New Delhi: The Supreme Court on Tuesday took
strong exception to the Enforcement Directorate filing an
"unsigned" status report about its investigations into the
issue of black money stashed in foreign banks.
The apex court returned the unsigned status report
which was placed before it in the sealed cover to the
investigating agency making it clear that "it will not accept
the report which has not been signed by any official".
"We want to look into the status report but we will
not accept it as it is not signed. You have to place before us
a signed status report," a Bench comprising Justices B
Sudershan Reddy and S S Nijjar said while asking the ED to
apprise it of progress in its investigation by December 10.
During the hearing, the Centre claimed privilege over
some documents and said it could not make them public as it
would jeopardise the investigation carried out so far.
"I know that the matter is of public interest. We have
done the investigation. I don`t want to bring it in the public
domain. I don`t want the investigation to get jeopardised,"
Additional Solicitor General Parag Tripathi said.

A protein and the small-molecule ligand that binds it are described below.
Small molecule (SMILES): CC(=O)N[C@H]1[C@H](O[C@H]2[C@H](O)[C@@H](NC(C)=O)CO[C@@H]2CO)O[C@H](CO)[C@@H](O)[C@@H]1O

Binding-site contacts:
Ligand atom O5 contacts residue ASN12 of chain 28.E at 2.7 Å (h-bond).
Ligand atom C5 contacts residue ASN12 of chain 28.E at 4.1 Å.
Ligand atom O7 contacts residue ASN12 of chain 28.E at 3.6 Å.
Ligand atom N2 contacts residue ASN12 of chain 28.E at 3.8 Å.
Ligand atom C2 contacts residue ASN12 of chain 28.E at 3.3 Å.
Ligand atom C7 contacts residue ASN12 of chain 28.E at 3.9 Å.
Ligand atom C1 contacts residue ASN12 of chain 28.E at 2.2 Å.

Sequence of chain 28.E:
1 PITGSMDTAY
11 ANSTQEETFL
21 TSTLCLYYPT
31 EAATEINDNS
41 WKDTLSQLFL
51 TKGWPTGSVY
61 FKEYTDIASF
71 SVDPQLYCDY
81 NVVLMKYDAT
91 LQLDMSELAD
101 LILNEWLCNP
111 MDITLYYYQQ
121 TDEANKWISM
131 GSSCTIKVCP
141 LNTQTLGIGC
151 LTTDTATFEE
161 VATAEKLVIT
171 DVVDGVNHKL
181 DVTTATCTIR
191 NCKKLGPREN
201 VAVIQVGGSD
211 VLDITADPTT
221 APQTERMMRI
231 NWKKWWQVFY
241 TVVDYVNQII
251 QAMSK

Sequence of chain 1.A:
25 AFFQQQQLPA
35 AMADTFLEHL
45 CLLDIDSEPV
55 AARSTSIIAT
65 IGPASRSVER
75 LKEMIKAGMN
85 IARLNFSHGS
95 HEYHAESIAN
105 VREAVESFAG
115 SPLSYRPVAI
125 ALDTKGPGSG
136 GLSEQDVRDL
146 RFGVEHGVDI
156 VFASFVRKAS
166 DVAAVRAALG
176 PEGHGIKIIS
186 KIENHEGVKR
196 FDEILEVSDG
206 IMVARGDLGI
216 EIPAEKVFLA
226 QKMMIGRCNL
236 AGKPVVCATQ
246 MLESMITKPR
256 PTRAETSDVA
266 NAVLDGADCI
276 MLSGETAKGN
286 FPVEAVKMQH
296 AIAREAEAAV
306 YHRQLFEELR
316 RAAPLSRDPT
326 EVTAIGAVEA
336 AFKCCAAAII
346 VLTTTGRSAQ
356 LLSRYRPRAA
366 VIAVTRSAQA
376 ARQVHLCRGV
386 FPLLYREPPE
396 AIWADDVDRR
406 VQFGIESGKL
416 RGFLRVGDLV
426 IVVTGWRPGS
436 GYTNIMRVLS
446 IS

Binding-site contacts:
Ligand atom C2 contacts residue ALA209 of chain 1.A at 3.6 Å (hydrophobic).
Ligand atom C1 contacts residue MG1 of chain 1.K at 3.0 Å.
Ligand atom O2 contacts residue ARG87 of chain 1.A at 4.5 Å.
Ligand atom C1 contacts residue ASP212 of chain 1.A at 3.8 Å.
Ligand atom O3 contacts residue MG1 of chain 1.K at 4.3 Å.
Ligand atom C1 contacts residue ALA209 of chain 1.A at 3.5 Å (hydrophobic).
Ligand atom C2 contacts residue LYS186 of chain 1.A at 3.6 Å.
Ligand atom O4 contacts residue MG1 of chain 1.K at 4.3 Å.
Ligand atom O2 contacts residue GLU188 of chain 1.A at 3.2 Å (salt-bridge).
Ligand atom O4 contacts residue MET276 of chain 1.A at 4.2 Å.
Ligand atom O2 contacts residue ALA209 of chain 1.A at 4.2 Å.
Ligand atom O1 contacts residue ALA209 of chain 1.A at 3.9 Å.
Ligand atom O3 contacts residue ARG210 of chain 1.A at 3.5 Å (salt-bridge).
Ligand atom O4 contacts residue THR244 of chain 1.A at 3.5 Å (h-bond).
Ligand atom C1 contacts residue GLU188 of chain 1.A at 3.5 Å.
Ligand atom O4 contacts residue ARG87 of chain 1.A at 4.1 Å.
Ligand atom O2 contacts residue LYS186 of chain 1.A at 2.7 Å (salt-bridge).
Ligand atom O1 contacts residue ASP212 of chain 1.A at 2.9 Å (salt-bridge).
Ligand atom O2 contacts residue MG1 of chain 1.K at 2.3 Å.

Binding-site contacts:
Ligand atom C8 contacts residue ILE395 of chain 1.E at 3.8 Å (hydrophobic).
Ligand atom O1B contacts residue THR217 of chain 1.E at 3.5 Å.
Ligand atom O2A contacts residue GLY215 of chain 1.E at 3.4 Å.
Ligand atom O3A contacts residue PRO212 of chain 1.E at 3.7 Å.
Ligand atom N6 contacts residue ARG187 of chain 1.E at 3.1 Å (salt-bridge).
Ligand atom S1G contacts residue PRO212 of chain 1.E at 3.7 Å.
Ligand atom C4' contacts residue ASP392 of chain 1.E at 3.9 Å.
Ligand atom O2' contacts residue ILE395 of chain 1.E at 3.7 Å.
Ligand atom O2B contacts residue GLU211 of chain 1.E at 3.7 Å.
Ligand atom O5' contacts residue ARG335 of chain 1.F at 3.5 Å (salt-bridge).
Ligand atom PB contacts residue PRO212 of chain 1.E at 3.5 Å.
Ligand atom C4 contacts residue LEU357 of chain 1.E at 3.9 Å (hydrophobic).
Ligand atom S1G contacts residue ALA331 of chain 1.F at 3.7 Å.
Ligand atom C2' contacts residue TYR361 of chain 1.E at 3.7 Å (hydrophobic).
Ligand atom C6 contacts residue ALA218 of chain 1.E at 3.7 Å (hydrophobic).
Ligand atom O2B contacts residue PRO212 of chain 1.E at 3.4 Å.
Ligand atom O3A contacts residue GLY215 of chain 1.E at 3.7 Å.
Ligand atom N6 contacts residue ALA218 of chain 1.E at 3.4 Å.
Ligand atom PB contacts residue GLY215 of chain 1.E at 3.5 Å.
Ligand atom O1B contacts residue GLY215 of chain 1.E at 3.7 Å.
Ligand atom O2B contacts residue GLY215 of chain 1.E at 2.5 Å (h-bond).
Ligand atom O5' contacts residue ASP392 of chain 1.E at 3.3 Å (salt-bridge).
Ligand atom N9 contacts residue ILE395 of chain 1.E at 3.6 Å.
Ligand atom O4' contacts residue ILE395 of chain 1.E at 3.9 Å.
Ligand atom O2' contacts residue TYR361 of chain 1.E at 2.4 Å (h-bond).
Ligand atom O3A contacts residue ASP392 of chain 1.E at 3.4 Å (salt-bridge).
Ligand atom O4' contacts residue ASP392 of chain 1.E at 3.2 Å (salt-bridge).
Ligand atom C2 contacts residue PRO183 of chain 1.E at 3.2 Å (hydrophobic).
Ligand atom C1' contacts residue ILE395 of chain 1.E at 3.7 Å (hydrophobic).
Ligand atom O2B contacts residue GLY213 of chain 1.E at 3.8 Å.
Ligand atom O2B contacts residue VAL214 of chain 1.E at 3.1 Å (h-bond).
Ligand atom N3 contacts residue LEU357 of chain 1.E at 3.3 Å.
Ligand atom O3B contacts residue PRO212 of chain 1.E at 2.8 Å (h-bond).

However, the Bench said the petitioner was not making
submission to jeopardise the investigation but wanted to know
what has happened to the probe since September last year.
"In September 2009, a notice was issued in the matter.
We want to know what has happened in the matter," the Bench said.
Senior advocate Anil Divan, appearing for noted jurist
Ram Jethamalani and others who have filed a PIL on black
money, submitted the Centre should make public the staus
report on the probe done by its agencies.
Tripathi, who disfavoured making public the status
report on the investigation, gave example of the 9/11 Mumbai
terror attack and said live footage of the incident was used
by the terrorists to help themselves.
"I don`t like this thing to happen in this matter
(investigation into the issue of black money). If the
documents are made public, it will help the offenders. I don`t
want to jeopardise the investigation," he said.
However, his stand was opposed by Divan who said that
looking at it with that of terrorist angle was different from
the criminality involved in the present matter.
He was objecting to the stand of the Department of
Revenue which was not giving the documents relating to the
showcause notice issued on December 29, 2008, to Pune-based businessman Hasan Ali Khan against whom the Enforcement Directorate had lodged a complaint for violating Foreign Exchange Management Act (FEMA).